Description: The {delta}{sup 13}C signature of terrestrial carbon fluxes ({delta}{sub bio}) provides an important constraint for inverse models of CO{sub 2} sources and sinks, insight into vegetation physiology, C{sub 3} and C{sub 4} vegetation productivity, and ecosystem carbon residence times. From 2002-2009, we measured atmospheric CO{sub 2} concentration and {delta}{sup 13}C-CO{sub 2} at four heights (2 to 60 m) in the U.S. Southern Great Plains (SGP) and computed {delta}{sub bio} weekly. This region has a fine-scale mix of crops (primarily C{sub 3} winter wheat) and C{sub 4} pasture grasses. {delta}{sub bio} had a large and consistent seasonal cycle of 6-8{per_thousand}. Ensemble monthly mean {delta}{sub bio} ranged from -25.8 {+-} 0.4{per_thousand} ({+-}SE) in March to -20.1 {+-} 0.4{per_thousand} in July. Thus, C{sub 3} vegetation contributed about 80% of ecosystem fluxes in winter-spring and 50% in summer-fall. In contrast, prairie-soil {delta}{sub 13}C values were about -15{per_thousand}, indicating that historically the region was dominated by C{sub 4} vegetation and had more positive {delta}{sub bio} values. Based on a land-surface model, isofluxes ({delta}{sub bio} x NEE) in this region have large seasonal amplitude because {delta}{sub bio} and net ecosystem exchange (NEE) covary. Interannual variability in isoflux was driven by variability in NEE. The large seasonal amplitude in {delta}{sub bio} and isoflux imply that carbon inverse analyses require accurate estimates of land cover and temporally resolved {sup 13}CO{sub 2} and CO{sub 2} fluxes.
Date: September 22, 2010
Creator: Torn, M. S.; Biraud, S.; Still, C. J.; Riley, W. J. & Berry, J. A.
Partner: UNT Libraries Government Documents Department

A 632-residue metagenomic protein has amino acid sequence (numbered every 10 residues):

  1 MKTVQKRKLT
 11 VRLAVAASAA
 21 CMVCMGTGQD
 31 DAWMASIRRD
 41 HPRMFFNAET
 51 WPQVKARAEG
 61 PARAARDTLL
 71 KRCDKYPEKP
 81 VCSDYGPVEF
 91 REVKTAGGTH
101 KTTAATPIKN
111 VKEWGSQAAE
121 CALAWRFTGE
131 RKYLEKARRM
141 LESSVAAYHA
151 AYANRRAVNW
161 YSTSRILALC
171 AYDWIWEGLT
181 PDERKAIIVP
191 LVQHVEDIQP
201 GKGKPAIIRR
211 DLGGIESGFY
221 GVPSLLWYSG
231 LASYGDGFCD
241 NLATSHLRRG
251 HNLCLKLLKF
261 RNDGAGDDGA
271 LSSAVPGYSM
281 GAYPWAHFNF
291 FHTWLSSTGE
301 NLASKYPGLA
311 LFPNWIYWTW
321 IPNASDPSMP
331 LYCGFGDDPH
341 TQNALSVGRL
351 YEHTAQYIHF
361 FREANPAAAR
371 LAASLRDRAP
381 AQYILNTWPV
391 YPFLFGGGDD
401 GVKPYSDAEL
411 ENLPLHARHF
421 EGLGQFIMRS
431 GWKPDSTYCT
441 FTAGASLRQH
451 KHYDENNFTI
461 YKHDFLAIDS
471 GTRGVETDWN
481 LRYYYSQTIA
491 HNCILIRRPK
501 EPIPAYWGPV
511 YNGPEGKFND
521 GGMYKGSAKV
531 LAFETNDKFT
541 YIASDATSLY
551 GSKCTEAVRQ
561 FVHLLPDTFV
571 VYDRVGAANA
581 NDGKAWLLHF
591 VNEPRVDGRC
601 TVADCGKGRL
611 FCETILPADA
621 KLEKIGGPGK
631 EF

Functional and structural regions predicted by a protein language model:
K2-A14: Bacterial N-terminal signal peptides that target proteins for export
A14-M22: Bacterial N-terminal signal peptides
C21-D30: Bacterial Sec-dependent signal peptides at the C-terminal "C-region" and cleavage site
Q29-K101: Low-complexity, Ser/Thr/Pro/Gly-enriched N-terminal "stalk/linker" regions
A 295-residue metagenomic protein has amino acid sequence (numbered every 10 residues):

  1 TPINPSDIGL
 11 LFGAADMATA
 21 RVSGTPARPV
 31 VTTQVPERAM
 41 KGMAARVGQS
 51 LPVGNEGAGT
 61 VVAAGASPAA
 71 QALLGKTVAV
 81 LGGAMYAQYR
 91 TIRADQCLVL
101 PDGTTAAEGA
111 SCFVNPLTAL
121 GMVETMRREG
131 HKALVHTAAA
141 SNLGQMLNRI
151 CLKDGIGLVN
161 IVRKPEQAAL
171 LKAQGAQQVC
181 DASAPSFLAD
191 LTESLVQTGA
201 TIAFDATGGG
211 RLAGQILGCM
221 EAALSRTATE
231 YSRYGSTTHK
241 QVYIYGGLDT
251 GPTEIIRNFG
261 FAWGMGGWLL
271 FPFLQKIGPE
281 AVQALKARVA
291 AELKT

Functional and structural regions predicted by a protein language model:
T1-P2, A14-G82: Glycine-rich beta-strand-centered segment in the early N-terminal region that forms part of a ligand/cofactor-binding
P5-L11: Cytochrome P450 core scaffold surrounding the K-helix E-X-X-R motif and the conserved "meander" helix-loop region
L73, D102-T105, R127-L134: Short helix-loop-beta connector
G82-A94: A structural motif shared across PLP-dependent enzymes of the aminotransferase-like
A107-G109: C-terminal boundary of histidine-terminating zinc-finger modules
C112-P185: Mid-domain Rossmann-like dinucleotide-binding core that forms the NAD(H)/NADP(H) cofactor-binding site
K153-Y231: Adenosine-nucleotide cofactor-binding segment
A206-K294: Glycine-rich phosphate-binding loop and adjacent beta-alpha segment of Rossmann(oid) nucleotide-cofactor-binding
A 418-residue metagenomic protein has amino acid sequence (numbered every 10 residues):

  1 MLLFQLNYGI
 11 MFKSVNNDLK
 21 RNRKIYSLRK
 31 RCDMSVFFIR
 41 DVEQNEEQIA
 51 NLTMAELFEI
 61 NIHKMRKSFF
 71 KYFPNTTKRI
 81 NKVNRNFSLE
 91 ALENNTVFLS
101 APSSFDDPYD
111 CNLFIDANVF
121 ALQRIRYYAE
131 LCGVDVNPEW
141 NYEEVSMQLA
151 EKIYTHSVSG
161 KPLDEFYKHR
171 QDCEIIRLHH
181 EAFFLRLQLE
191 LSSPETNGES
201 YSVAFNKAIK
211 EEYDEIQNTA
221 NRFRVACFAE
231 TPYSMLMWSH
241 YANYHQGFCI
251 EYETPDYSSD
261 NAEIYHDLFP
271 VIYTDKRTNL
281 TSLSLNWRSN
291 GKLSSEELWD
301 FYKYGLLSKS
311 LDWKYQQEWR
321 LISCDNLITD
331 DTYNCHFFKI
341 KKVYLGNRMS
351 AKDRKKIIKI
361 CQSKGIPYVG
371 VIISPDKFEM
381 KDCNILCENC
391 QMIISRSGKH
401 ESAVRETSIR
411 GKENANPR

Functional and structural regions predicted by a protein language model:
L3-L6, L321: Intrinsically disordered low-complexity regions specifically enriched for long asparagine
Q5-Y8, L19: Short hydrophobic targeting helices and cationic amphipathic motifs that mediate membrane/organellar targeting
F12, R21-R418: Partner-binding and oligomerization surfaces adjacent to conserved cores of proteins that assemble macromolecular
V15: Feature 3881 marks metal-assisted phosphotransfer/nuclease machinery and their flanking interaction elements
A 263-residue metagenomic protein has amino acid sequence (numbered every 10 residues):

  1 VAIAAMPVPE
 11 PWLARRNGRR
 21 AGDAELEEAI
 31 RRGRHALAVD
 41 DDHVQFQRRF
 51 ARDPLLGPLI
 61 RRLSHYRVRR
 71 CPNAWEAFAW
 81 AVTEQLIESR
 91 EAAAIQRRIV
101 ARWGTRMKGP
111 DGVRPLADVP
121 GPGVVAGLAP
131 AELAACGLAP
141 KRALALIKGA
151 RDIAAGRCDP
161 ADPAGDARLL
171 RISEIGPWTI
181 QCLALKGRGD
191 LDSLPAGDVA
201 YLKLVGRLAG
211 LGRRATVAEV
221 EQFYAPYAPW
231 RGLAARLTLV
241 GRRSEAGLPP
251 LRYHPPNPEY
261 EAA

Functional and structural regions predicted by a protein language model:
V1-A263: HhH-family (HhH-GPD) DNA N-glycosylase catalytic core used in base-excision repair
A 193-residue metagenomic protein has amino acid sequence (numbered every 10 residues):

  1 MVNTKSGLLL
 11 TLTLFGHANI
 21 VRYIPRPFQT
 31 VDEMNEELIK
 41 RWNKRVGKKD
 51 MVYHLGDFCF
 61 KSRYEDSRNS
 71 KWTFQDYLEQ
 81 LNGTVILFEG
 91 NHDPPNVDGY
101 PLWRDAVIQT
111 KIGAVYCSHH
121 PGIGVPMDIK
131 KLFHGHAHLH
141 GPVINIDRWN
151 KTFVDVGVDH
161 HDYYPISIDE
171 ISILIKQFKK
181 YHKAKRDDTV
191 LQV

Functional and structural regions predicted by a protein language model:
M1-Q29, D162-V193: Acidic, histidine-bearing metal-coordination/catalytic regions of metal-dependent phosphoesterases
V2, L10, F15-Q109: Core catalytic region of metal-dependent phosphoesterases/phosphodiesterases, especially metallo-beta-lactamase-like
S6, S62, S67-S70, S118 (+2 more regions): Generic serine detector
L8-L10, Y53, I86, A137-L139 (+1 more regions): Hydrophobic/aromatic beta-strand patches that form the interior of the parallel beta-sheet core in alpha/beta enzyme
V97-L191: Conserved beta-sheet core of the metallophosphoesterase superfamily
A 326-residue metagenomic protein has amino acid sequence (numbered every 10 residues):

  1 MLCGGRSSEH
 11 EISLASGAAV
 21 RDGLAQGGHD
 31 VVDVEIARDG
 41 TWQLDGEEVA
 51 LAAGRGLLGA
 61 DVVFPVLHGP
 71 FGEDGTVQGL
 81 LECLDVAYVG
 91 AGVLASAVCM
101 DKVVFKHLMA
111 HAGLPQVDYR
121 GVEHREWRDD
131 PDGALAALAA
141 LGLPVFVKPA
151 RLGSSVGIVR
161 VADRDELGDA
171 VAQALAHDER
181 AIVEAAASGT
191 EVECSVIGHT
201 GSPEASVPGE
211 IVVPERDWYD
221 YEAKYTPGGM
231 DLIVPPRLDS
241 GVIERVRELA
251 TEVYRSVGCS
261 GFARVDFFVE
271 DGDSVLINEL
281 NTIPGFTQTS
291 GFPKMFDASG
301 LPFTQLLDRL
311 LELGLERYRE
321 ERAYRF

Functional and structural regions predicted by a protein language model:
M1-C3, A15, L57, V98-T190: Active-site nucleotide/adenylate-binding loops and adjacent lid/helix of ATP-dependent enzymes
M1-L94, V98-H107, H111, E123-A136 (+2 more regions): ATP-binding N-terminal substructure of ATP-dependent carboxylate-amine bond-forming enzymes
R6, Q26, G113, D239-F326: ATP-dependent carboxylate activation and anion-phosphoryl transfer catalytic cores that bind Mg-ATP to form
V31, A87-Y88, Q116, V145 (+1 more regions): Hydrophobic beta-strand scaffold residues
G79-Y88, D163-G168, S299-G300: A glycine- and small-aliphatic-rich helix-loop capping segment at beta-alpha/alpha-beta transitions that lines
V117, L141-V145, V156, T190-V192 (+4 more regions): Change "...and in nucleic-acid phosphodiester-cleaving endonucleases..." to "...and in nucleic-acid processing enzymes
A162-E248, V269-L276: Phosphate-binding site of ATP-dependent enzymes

Shillapoo Wildlife Area, Annual Report 2007-2008.

Description: This report summarizes accomplishments, challenges and successes on WDFW's Shillapoo Wildlife Area funded under Bonneville Power Administration's (BPA) Wildlife Mitigation Program (BPA project No.2003-012-00) during the Fiscal Year 08 contract period October 1, 2007-September 30, 2008. The information presented here is intended to supplement that contained in BPA's PISCES contract development and reporting system. The organization below is by broad categories of work but references are made to individual work elements in the PISCES Statement of Work as appropriate. Significant progress was realized in almost all major work types. Of particular note was progress made in tree plantings and pasture rehabilitation efforts. This year's tree planting effort included five sites detailed below and in terms of the number of plants was certainly the largest effort on the wildlife area to date in one season. The planting itself took a significant amount of time, which was anticipated. However, installation of mats and tubes took much longer than expected which impacted planned fence projects in particular. Survival of the plantings appears to be good. Improvement to the quality of waterfowl pasture habitats is evident on a number of sites due to replanting and weed control efforts. Continuing long-term weed control efforts will be key in improving this particular type of habitat. A prolonged cold, wet spring and a number of equipment breakdowns presented stumbling blocks that impacted schedules and ultimately progress on planned activities. The unusual spring weather delayed fieldwork on pasture planting projects as well as weed control and slowed the process of maintaining trees and shrubs. This time lag also caused the continued deferral of some of our fencing projects. The large brush hog mower had the driveline break twice and the smaller tractor had an engine failure that caused it to be down for over a month. We have ...